© John Brownlie 2012

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8 thoughts on “The waiting game with North Korea

  1. Unlucky, man. An American visiting is gonna tough anyway. I always wondered how much screening the DPRK do for people applying for visas. In theory they could probably just google you, see that you live in South Korea and have a blog and decide that you are an enemy journalist. It’s a very basic thing to do – American immigration regularly starts with a google search – but I wonder whether authorities in the North has the foresight, common sense or even a proper understanding of the internet as to do such a thing.

    • Thanks, guys. I doubt they have the foresight or technical know how. You’re right they could have googled us months ago to save us all the trouble. I read an article that the expats living in Pyongyang are put in a small village which has unrestricted access to the www.
      They may do all of this for their amusement, purely to make us sweat. You look at their history and their ‘mind games’ that they play with the rest of the world, it’s almost like some elaborate joke. With the recent ‘satellite’ launch earlier this month and their surprise when aid was denied, it’s is unfathomable.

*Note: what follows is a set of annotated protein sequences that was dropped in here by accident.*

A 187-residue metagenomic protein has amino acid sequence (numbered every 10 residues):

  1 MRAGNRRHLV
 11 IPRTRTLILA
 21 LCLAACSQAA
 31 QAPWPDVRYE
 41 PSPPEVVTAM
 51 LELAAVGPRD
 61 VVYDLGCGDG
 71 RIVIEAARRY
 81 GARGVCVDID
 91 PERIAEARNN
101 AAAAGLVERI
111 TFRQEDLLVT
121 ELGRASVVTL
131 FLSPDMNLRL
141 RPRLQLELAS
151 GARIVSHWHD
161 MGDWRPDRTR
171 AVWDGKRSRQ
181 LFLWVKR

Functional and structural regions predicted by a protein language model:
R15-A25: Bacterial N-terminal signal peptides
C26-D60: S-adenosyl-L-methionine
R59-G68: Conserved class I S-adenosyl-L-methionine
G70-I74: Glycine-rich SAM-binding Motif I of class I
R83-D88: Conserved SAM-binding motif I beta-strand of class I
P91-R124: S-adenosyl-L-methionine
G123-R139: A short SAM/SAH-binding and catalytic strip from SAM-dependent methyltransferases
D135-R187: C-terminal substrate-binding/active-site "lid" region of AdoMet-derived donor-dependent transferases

• Yeah. They’re so paranoid that I bet they don’t even allow their own trusted government employees at the Home Office (I don’t actually know what their version of that is called – I can’t imagine they deal with many immigrants! It’ll be completely dysfunctional) access to the internet. They’ll have the intranet you get at Kim Il-Sung university. Part of it is that the people hired to “look into” visa applicants won’t even know what they’re looking for. There was a huge influx of contraband recently coming from missionary organizations in China that had crucifixes on them. Not Bibles (they know what they are) but perfume bottles, jewelry, and other trinket type things featuring crucifixes – apparently they just didn’t know what it was. I also saw a photo of a little girl in Pyongyang wearing a What Would Jesus Do t-shirt. She blatantly wouldn’t have known what it was but neither would the majority of officials. I don’t think it’s so much mind games, I think they’re just genuinely naive about how easy it is for the rest of the world to transmit information to one another. I don’t know why journalists even bother covering the back and forth of nuclear agreements, food aid and then the breaking of said agreement. Anybody worth their salt could have told you that within weeks they’d lose their food aid and within minutes that rocket would have crashed. If they’re going to cover a repetitive story that has been ongoing for years why not the human rights crisis and the concentration camps? It’s so sad that that never gets mentioned. They show a few thousand super healthy soldiers marching in unison with spruced up 1970s tanks which they do to expressly frighten America. The fact is that 90% of the population live nowhere near Pyongyang, they are completely feeble, emaciated and malnourished and some of them probably don’t even know Kim Jong-Il is dead yet. I can guarantee that people in the camps have never heard of Kim Jong-un – what’s the point in brainwashing someone who is going to die there? Waste of time – keep ’em in the mines